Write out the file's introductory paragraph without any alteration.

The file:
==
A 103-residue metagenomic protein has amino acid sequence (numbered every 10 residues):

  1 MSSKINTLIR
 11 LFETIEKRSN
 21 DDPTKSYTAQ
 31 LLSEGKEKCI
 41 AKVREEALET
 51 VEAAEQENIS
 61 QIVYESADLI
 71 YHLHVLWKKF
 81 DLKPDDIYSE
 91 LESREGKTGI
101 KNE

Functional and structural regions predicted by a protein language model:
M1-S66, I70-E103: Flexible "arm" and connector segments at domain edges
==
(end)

A 103-residue metagenomic protein has amino acid sequence (numbered every 10 residues):